#WhyIDidntReport

These are very triggering times, boys and girls. And they should be. They should be. Because Trump’s piss-poor attitude about Christine Blasey Ford is just a reflection of our general cultural ignorance regarding the subject of sexual assault and abuse.

One of the most outrageous things to come out of Trump’s pie-hole (and let’s admit that that bar is already set pretty freakin’ low) is, “Why didn’t somebody call the FBI 36 years ago?”

Um… because the FBI doesn’t deal with the abuse of traumatized teenagers? Because 36 years ago, nobody gave a shit about girls being sexually assaulted? Because to this day, it’s an uphill battle to get justice in these situations?

Gee, I dunno. Why on earth didn’t she report Kavanaugh 36 years ago?

Let me jump on the bandwagon with the thousands of others out there who are attempting to patiently explain #WhyIDidntReport.

Forty-Three years ago, when I was 11 years old, my stepfather began sexually abusing me. This went on for two years, until, at age 13, I broke a board across his knee and told him that if he ever touched me again, I’d kill him. And he knew I meant it. I knew I meant it. I’ve never been so certain of anything in my entire life. He never touched me again.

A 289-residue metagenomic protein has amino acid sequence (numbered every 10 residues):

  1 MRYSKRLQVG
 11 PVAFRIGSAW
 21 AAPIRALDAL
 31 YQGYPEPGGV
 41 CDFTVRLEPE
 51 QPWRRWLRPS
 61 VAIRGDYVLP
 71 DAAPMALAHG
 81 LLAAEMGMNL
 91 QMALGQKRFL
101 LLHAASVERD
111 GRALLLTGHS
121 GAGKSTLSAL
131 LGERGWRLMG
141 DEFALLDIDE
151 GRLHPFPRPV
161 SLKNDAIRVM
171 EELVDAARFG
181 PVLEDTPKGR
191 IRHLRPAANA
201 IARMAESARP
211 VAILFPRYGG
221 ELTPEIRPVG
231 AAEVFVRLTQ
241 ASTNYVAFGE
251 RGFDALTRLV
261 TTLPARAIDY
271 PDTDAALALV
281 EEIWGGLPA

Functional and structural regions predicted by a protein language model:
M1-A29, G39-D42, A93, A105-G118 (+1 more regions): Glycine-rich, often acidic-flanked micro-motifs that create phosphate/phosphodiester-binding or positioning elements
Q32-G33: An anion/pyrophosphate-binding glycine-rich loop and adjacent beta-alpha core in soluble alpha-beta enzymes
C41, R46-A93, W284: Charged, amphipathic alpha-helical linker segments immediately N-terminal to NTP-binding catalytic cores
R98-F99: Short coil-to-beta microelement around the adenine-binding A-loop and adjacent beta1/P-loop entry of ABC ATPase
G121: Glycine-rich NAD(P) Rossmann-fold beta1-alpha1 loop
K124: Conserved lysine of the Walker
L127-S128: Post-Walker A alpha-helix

That was the closest I ever came to justice. Other than that, he got off scot-free. And he didn’t do me the courtesy of dying until I was 27, so I could have reported. But I didn’t. Here are some of the millions of reasons why:

  • I was a good girl, taught to respect my elders. He was the adult in the situation, so even though what he was doing felt awful, to my young mind, it must be right. Right?

  • I was 21 years old before it occurred to me that what he did wasn’t my fault. No one ever told me that. (It’s not your fault, either, by the way.)

  • I was afraid that if I spoke up, I’d be taken away from my mother and thrown into foster care, where the abuse would continue, this time by strangers.

  • I didn’t want to bother anyone. It’s not polite to rock the boat.

  • I was afraid that if my stepfather went to jail, we would become even poorer than we already were, and we were living in a tent at the time.

  • I didn’t want my mother to get into trouble.

  • Because I was just a kid, ill equipped to take on the whole world.

  • I didn’t want the world to know my humiliation.

  • I didn’t understand how the law worked.

  • I saw on TV how women who went to court about these things where treated like whores and emotionally abused by the defense lawyers.

  • I was shy.

  • I had such low self-esteem I didn’t think I deserved justice.

  • I didn’t want to think about it.

  • I wanted it all to go away.

  • When I told my mother, she said I was “making too much of it.”

  • When I told his adult son, he didn’t do anything.

  • When I told a counselor at school, he didn’t do anything.

  • I was all alone in this.

  • Most of my female friends had been abused at some point, too. They didn’t report, either.

  • Because as time wore on, I knew I was less and less credible.